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In rough times, both consumers and companies on the brink will often rely on credit to get them through to the next payday. In recent years, credit card use has risen among both parties and, in many ways, this offers advantages to both buyers and vendors. Buyers get some extra time to pay back what they owe and merchants get their money quicker and with a minimal amount of excess paper.

In the world of B2B transactions, however, the cost of credit card acceptance can be frustrating at best and downright vicious at worst. Interchange fees often can erase a percentage of the potential profit that a company has coming to it and the effect these fees have on a company's bottom line can be extremely prohibitive depending on a company's size and market share. For credit professionals looking for a way around the often confusing world of B2B credit card processing and interchange fees, Robert Day, vice president of commercial interchange at Fifth Third Bank, Inc., recently offered a crash course on the subject in one of NACM's Added Advantage teleconferences entitled "The Great American Heist: How Processors and ISOs Are Taking Your Hard-Earned Profits."

"The title says it all," said Day. "It gives you my opinion of this industry and I imagine most people feel the same way. You work very hard for your profits and then all of the sudden you turn around that you're paying as much as 5% [per transaction]." What's worse, Day noted, is that many companies may believe they're paying much less per transaction that 5%, but the truth is that they're being charged much more without knowing exactly why. "A lot of you are probably paying closer to that 5% than you realize," he said.

In his 90-minute presentation, in between breaks for questions from attendees, Day led listeners through the ins and outs of the credit card acceptance process and gave them the tools they needed to better understand, and thereby get the most out of, the B2B processing industry. "There's not one thing that we do in this country that we all have in common other than Visa and MasterCard when you think about it. We all use a Visa or MasterCard product and more times than not we use both," he said. "That affects us all and there's no way to get away from this. You're going to have to get a good understanding of this industry and have a fighting chance."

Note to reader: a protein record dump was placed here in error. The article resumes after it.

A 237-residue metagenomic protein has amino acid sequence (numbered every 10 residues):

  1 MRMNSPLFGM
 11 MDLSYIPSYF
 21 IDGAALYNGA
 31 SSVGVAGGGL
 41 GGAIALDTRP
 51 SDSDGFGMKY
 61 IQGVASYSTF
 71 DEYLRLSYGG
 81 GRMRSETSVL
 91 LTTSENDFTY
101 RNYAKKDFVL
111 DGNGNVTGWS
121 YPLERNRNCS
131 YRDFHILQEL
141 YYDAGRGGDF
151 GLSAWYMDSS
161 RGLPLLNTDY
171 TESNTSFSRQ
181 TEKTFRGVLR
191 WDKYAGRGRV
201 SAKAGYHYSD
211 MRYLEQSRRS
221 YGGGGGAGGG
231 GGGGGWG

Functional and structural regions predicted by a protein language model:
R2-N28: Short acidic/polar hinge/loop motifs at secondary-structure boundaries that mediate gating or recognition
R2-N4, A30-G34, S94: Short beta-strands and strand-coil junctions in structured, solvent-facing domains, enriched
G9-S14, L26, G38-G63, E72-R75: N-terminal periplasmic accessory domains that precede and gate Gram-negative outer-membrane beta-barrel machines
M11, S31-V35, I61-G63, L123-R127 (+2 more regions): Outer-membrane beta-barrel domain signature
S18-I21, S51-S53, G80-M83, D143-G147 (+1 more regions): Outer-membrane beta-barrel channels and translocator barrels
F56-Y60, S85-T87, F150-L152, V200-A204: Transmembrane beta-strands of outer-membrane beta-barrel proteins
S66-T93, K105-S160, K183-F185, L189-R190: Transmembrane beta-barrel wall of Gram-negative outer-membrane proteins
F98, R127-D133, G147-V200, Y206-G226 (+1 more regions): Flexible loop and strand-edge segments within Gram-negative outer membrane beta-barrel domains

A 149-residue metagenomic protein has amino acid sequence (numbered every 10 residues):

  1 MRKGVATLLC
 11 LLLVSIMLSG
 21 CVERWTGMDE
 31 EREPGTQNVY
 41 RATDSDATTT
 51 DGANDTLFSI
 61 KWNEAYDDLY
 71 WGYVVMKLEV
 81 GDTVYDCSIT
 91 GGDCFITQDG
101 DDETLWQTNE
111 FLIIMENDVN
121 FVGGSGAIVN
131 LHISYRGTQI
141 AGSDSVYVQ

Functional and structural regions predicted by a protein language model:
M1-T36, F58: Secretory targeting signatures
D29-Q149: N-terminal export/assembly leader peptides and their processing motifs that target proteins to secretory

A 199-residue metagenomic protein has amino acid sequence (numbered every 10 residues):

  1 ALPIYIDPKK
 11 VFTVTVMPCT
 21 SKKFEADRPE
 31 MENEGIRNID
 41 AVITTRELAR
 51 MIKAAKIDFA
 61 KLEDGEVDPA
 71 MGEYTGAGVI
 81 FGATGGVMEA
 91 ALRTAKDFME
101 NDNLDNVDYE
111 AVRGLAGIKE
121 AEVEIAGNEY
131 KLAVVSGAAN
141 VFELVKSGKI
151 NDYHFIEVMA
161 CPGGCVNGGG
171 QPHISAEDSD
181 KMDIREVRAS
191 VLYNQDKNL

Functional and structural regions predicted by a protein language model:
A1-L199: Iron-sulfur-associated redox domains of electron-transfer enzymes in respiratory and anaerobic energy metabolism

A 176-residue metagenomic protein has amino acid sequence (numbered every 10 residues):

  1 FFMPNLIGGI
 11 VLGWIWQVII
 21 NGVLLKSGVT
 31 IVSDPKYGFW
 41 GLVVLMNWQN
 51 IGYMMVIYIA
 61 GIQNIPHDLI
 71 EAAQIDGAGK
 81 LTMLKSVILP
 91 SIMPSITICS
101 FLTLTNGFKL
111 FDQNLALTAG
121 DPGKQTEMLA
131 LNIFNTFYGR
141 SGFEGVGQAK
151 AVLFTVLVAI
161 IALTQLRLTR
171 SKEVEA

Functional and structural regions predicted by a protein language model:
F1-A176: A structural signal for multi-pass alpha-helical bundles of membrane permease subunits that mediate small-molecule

The first step toward getting a handle on interchange charges is to ensure that the merchant has been set up properly by their processor or ISO (independent sales organization), either as a retail user or a MOTO user, which stands for mail order/telephone order and is a type of card-not-present (CNP) processing service. "You need to get with your processor or your ISO and you need to ask them how you are set up," said Day. "Are you set up as MOTO or are you set up as retail? There's a reason you need to ask, because the rules shift and it's really common for people to set you up on the wrong interchange category." Being set up in correctly can lead to problems on interchange later down the road.

Day also discussed the different levels of data required to reduce interchange costs and also common mistakes made that increase expenses for credit card accepting companies. For more on NACM's teleconference series, or to register, click here.

Jacob Barron, NACM staff writer. Follow us on Twitter at http://twitter.com/NACM_National.

 

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